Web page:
The 2023 NYS-VC will feature the dermatology track
Registration is open for the 2023 New York State Veterinary Conference, a three-day interactive event October 6-8 at www.nysvc.org with high-quality continuing education, offering over 20 live and 80 on-demand NYS continuing education and RACE credit opportunities. It is once again hybrid offering: on-site, online, and on-demand sessions. Co-hosted by the Cornell University CVM and NYSVMS, the conference features a diversity of species and professional development tracks, with something for everyone. One of the topics that will be featured is dermatology.
NYSVMS held annual lobby day
NYSVMS held our annual lobby day this week once again virtually over Zoom. NYSVMS members met with legislators and aides to discuss the various issues in our legislative agenda. Meetings were held with the offices of: Senator Addabbo; Senator Hinchey; Senator Martinez; Senator Oberacker; Senator Ortt; Assemblymember Fahy; Assemblymember Gunther; Assemblymember Lupardo; Assemblymember Wallace and Assemblymember Woerner.
CVM study unlocks stem cell superpower in flatworms
Cornell University CVM
Planarian flatworms can regenerate new heads, tails, or entire bodies thanks to their vast amounts of pluripotent stem cells, cells that can essentially become any cell in the body. While humans have these cells too, they’re highly limited in number. So, scientists use planarians to better understand these superpowers. In a recent publication, researchers at the Cornell University College of Veterinary Medicine have uncovered the mechanism behind stem cell death due to radiation treatment, and how one gene can dictate the fate of these cells after exposure to DNA damage.
MPH students win Cornell Global Health Case Competition
Cornell University CVM
Two students in Cornell’s Master of Public Health program were part of the winning team in this year’s 2023 Global Health Case Competition, a campus-wide contest that asks students to develop solutions for a real-world public health problem. In February, nineteen teams of Cornell undergraduate and graduate students, including 50 public health graduate students, had one week to research and propose innovative public health interventions for a fictitious case: how to enhance India’s bid for the 2036 Summer Olympics by incorporating the One Health paradigm, which recognizes the inextricable link between human, animal, and ecosystem health.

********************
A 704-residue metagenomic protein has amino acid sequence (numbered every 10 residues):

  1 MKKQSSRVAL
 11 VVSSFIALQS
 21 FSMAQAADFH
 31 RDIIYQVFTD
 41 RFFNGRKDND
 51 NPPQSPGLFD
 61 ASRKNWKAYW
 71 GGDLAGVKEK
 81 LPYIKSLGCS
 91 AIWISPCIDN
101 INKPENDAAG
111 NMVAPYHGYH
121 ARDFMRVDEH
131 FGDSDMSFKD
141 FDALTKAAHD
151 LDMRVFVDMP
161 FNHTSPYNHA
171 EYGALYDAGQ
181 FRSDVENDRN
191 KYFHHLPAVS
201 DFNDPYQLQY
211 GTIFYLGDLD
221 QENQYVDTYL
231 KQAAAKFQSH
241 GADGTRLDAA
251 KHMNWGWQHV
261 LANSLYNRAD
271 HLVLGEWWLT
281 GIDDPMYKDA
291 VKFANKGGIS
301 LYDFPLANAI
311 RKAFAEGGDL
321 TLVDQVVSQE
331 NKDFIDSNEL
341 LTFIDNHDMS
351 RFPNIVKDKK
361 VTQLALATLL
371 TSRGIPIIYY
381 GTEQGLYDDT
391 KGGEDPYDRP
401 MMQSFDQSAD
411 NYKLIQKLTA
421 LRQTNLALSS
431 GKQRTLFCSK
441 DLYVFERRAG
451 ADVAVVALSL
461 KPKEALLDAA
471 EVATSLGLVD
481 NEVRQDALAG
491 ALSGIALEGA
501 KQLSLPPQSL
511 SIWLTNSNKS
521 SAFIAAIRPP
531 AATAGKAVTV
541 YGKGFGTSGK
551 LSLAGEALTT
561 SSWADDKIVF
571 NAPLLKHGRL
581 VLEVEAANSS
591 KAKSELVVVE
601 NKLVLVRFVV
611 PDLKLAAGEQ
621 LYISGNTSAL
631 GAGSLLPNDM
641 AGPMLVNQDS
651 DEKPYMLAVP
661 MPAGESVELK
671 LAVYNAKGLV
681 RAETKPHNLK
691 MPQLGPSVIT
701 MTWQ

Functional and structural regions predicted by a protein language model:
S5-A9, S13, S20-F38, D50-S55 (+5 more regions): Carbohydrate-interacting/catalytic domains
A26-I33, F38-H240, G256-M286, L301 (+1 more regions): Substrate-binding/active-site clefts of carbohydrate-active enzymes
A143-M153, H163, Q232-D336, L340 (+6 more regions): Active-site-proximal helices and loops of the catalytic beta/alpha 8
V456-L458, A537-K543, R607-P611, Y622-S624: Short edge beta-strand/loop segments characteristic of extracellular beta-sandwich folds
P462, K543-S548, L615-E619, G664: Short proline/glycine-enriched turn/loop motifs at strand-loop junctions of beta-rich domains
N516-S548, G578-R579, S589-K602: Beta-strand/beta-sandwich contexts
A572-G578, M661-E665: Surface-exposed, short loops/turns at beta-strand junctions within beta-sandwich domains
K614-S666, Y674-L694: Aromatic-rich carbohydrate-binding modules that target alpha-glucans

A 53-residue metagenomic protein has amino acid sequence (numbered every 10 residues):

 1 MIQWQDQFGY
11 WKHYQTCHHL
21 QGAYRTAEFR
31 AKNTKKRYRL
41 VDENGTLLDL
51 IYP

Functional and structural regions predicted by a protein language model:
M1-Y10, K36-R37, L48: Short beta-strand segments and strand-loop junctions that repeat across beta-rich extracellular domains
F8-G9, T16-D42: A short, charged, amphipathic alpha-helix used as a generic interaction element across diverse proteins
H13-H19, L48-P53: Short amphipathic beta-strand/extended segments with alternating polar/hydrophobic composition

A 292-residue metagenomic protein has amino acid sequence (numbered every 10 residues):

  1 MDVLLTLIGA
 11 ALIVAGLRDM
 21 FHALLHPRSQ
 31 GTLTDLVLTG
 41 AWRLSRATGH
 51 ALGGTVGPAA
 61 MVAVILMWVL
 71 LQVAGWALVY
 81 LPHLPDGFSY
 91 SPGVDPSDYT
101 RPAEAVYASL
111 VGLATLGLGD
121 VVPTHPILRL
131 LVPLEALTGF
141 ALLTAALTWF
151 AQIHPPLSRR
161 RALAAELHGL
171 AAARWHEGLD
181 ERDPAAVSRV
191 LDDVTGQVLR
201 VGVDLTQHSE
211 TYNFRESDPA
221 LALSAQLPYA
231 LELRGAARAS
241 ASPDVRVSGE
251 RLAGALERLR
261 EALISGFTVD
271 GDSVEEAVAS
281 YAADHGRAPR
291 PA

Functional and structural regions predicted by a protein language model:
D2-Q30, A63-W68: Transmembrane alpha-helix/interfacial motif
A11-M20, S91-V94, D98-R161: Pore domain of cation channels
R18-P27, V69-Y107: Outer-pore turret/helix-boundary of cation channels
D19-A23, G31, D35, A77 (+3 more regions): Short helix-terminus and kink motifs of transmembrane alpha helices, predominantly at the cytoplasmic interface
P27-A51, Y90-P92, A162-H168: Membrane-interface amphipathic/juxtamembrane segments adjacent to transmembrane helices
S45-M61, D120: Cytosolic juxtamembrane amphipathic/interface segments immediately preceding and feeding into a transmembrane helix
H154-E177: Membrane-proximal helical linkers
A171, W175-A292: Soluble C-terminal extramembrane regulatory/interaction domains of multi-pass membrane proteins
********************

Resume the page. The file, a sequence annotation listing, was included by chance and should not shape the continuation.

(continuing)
Addressing global inequities in access to essential medicines
The availability of basic pharmaceuticals has long been an issue for veterinarians around the globe, whether they treat livestock, dogs, cats, or other animal species. “There are some medicines that are essential that are lacking in many, many parts of the world, especially in some regions,” said Dr. Rafael Laguens, president of the World Veterinary Association (WVA). Now the WVA and the World Small Animal Veterinary Association (WSAVA) are taking steps to improve the global availability of basic veterinary pharmaceuticals. The first step has been developing lists outlining what these medicines are for various animal species—mirroring the World Health Organization’s (WHO) lists of essential medicines for human adults and children.
SAVMA sessions prepare veterinary students for their professional journeys
It seemed as though one topic was on everyone’s mind at the 2023 Student AVMA (SAVMA) Symposium: jobs. For veterinary students, finding that first position is only the tip of the iceberg. Navigating interviews, contract negotiations, and eventual career transitions are all inherent to the profession.
Oregon Zoo welcomes rare African bontebok calf
The Oregon Zoo announced the birth of a African bontebok calf, according to a release,which marked “the latest chapter in what’s considered one of history’s most inspiring conservation success stories.”1The calf was born on April 1, 2023, to Winter, an 8-year-old bontebok in the zoo’s Africa savanna area. “This cute little guy is living proof of the impact people can have if we work together for wildlife,” stated Kelly Gomez, who oversees the zoo’s Africa section, in the release. “A couple hundred years ago, there were only 17 bontebok left on the planet, and the species was headed for almost certain extinction.”
When the body attacks
The immune system is charged with protecting animals from external pathogenic, or disease-causing, threats such as bacteria, viruses, fungi, and parasites. But sometimes it gets a little carried away, sending its defenders out on missions to destroy things a bit more benign.